Conservators at the National Galleries of Scotland recently experienced quite a surprise after they X-rayed a painting by Vincent van Gogh. Hidden on the reverse side of the painting "Head of a Peasant Woman," which Van Gogh completed in 1885, was a previously unknown self-portrait of the Dutch painter staring back at them.
The hidden self-portrait had been obscured by layers of glue and cardboard that had been attached to the back of the canvas; museum officials suspect the materials were applied sometime during the early 20th century to help protect the artwork for an upcoming exhibition, National Galleries representatives said in a statement.
"It was absolutely thrilling," Lesley Stevenson, the museum's senior paintings conservator, told The Guardian about the discovery. "We weren't expecting much [of the] modest little painting" when they performed the scans, she said. But museum experts quickly revised their expectations when they looked at the X-rays. "We don't see much of the peasant woman, but what we have is the lead white, the much heavier pigment [Van Gogh] used for his face, showing up after the X-ray goes through the cardboard."
Van Gogh painted "Head of a Peasant Woman" as part of a series of works focused on the working-class residents of Nuenen, a small farming community in the southern portion of the Netherlands where he lived briefly in the 1880s. The woman in the painting is Gordina de Groot, a farm worker. She wears a flowing white headpiece, and her face is partially obscured by shadows.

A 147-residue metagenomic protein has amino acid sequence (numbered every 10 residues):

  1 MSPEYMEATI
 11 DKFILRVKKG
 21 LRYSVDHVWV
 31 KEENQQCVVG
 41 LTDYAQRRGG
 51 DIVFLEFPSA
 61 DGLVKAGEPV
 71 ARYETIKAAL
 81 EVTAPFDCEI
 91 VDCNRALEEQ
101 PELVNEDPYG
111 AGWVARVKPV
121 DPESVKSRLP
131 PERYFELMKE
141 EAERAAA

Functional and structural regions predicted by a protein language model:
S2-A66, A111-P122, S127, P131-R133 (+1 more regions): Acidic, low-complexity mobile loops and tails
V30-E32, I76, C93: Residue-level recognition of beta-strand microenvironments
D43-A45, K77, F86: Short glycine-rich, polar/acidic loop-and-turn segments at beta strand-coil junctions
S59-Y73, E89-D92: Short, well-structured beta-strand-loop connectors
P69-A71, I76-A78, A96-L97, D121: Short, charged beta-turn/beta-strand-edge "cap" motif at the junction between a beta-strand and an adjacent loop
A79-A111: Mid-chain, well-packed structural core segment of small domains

In a letter that Van Gogh penned about the series in 1885 to Anton Kerssemakers, a friend and fellow artist, he described his fascination with his working-class subjects. "I'm working with almighty pleasure these days, for I would much rather paint figures than anything else," he wrote. "The heads of these women here with the white caps — it's difficult — but it's so eternally beautiful. It's precisely the chiaroscuro — the white and the part of the face in shadow, that has such a fine tone."
Van Gogh was also fond of creating self-portraits, producing about 20 paintings of himself toward the end of his lifetime while he was living in Paris, The Washington Post reported. Recreating his own image was a thrifty way for him to practice portraiture without spending money to hire models, according to The Washington Post.
Art historians at the National Galleries hope that the hidden self-portrait may offer insights into the life of the troubled Van Gogh, who took his life with a revolver at the age of 37. The museum is currently investigating how to best remove the unwanted layers of protective materials without harming the painting.
The painting and an image of the self-portrait will be on display later this summer as part of the museum's upcoming A Taste for Impressionism exhibition, which runs from July 30 through Nov. 13.
Originally published on Live Science.
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Jennifer Nalewicki is a Salt Lake City-based journalist whose work has been featured in The New York Times, Smithsonian Magazine, Scientific American, Popular Mechanics and more. She covers several science topics from planet Earth to paleontology and archaeology to health and culture. Prior to freelancing, Jennifer held an Editor role at Time Inc. Jennifer has a bachelor's degree in Journalism from The University of Texas at Austin.